Journal of Risk

Risk.net

Evaluating credit risk models using loss density forecasts

Hergen Frerichs and Gunter Löffler

ABSTRACT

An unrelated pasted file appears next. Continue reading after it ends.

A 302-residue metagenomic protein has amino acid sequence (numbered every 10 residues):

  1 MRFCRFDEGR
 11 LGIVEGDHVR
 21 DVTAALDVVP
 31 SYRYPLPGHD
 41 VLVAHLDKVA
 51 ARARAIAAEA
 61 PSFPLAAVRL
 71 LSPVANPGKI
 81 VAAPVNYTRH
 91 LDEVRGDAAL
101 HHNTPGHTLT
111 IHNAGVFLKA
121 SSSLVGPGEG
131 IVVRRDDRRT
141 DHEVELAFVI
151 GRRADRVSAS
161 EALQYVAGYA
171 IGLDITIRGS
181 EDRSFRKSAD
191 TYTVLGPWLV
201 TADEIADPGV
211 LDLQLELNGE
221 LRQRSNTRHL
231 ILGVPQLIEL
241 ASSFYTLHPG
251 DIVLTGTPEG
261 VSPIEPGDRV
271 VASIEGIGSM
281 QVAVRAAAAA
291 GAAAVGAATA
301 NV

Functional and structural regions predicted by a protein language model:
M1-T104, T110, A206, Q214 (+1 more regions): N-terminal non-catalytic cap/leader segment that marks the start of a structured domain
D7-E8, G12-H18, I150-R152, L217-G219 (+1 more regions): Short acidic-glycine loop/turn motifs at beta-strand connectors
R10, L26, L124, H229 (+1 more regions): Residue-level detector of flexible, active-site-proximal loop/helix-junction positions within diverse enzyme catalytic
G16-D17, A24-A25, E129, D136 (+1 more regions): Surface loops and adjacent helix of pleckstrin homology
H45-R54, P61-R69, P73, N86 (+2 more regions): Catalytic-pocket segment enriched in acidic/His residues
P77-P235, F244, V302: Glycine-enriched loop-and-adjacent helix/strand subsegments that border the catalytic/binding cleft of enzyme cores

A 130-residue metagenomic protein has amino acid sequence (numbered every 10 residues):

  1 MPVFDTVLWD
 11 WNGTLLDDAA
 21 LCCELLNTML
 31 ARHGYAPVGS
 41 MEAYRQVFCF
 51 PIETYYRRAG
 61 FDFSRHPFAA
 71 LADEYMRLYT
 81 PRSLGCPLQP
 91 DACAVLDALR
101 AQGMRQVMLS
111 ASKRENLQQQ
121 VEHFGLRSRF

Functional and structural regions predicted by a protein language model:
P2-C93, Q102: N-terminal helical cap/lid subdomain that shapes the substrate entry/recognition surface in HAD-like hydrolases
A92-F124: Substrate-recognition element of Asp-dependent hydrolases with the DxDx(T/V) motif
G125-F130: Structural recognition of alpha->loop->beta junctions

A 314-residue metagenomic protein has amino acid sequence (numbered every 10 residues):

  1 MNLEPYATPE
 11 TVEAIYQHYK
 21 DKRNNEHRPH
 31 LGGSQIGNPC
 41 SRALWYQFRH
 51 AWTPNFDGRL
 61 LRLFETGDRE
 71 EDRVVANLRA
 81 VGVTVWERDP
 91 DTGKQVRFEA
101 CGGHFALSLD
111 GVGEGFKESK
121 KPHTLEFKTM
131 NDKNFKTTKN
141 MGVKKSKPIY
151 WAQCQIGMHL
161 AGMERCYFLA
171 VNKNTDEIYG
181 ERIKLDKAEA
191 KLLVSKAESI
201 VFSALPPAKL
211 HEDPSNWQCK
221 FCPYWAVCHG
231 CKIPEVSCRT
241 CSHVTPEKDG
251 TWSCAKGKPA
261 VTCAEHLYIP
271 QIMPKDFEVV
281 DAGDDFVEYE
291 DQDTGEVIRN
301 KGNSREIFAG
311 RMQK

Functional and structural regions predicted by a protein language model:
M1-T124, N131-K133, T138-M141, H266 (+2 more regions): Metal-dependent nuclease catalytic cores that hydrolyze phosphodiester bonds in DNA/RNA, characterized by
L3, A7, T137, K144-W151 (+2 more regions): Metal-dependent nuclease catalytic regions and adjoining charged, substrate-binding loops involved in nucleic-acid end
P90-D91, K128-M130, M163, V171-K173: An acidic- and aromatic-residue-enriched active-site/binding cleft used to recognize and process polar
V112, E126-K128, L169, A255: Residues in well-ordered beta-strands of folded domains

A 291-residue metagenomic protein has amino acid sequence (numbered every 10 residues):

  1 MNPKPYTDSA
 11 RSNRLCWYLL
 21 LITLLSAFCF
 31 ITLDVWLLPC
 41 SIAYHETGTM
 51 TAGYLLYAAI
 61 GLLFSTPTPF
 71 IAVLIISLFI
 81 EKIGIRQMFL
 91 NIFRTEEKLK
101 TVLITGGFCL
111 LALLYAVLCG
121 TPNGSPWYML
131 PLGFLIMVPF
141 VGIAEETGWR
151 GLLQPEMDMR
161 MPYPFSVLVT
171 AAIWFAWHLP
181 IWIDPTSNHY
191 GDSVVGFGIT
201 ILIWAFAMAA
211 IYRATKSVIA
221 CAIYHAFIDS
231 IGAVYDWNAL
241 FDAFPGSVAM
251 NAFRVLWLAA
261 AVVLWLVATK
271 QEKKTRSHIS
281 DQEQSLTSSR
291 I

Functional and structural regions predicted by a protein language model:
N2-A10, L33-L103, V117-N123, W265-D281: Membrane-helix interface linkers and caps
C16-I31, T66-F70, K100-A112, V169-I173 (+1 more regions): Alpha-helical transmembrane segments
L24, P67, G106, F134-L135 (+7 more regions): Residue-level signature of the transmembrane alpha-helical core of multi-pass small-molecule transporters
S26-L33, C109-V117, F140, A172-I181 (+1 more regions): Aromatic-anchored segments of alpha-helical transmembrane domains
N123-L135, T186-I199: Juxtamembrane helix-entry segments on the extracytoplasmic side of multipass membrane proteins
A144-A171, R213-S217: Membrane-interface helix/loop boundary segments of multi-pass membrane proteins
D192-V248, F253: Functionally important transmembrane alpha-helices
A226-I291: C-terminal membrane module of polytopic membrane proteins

The evaluation of credit portfolio risk models is an important issue for both banks and regulators. It is impeded by the scarcity of credit events, long forecast horizons, and data limitations. To make efficient use of available information, the evaluation can be based on a model’s density forecasts, instead of examining only the accuracy of point forecasts such as value-at-risk. We suggest the Berkowitz (2001) procedure, which relies on standard likelihood ratio tests performed on transformed loss data. We simulate the power of this approach to detect misspecified parameters in asset value models, focusing on asset correlations. Monte Carlo simulations show that a loss history of ten years can be sufficient to resolve uncertainties currently present in credit risk modeling. The power is better for two-state models than for multi-state models, and it can be improved by incorporating cross-sectional information.

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